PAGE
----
As well, overtime law can be complicated. "Overtime is governed by federal and state laws," says Jones, "and it differs between state and federal regulations, so it is important to look at both federal and state overtime laws."
Jones also looks for types of overtime that may not be apparent, such as donning and doffing (below) or interrupted and/or unpaid meal periods. As well, some employees are charged for equipment and uniforms; others are misclassified. "For example, a lot of companies tell workers they are now salaried or systems managers while they are not really managers in any sense of the word," says Jones. "Employers misclassify employees as a ruse so they get a fixed salary but they are working in excess of a 40-hour work week. Some typical examples are IT employees and stockbrokers."
Overtime Class Action
"Most people think of overtime as working over 40 hours per week: 5 days a week, 8 hours a day," says Jones. "But in reality, many of them are owed overtime pay. Oftentimes cases such as donning and doffing or unpaid meal periods apply to more than one individual or a few employees; in those cases class actions can become an effective tool as it encompasses the same class of employee and offsets the legal expenses if each suit was brought individually."
Donning and Doffing
Donning and doffing cases are a frequently litigated subject area under the Fair Labor Standards Act (FLSA). Attorney Greg Jones represents people who work in poultry plants, where donning and doffing cases are prevalent. Donning and doffing pertains to people whose work requires them to put on and take off protective clothing as a prerequisite for doing their job. "It takes these people 15 minutes every morning to don their uniform and equipment and 15 minutes every evening to doff," Jones says. "They may not get paid for this time but it should be included in their regular work hours."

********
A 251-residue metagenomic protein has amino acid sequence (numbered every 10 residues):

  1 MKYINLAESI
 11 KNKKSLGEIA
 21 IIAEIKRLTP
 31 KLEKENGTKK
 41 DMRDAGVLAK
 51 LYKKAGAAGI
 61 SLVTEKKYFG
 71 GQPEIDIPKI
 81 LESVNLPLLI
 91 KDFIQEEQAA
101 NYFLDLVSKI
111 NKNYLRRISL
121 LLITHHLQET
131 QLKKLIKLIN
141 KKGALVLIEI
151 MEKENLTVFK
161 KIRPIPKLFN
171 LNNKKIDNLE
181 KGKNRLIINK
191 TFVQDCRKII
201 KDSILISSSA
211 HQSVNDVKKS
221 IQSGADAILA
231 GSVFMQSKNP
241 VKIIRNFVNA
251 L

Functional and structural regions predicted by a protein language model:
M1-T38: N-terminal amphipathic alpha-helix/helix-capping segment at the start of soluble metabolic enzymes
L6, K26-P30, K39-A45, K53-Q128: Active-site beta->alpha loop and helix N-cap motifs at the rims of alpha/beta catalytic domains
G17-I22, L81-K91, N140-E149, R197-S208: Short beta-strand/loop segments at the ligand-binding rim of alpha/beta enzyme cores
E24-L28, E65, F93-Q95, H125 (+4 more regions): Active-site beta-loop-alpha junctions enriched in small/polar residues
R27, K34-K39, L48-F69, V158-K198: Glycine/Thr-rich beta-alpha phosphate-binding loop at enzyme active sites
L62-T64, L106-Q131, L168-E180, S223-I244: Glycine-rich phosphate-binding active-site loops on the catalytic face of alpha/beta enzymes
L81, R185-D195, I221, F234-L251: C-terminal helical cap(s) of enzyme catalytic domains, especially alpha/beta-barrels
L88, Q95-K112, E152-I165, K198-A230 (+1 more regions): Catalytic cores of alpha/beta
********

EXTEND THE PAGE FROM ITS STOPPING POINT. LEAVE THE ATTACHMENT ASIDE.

These cases not only apply to the meat and poultry industry; employees in the medical, dental, engineering, scientific research, waste disposal, food services, bottling and packaging, and certain retail industries may also be required to spend time donning their protective gear and/or doffing the protective gear at the beginning and ending of a shift, or during break periods throughout the workday.
On November 8, 2005, the United States Supreme Court issued a unanimous decision in two consolidated cases, IBP v. Alvarez and Tum v. Barber Foods: the time employees spend walking between required protective gear changing areas and production areas and time spent waiting to remove that gear at the end of the workday is compensable under the FLSA, but that the time employees spend waiting to receive protective gear before the work shift begins is not compensable.
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And employers must pay non-exempt employees for time spent at the end of a work shift waiting in line with other employees to doff unique protective gear required for the employee's job.
If you are working more than 40 hours a week, you may be entitled to overtime compensation. "There are federal law protections against retaliations for any worker making a wage and hour claim," says Jones.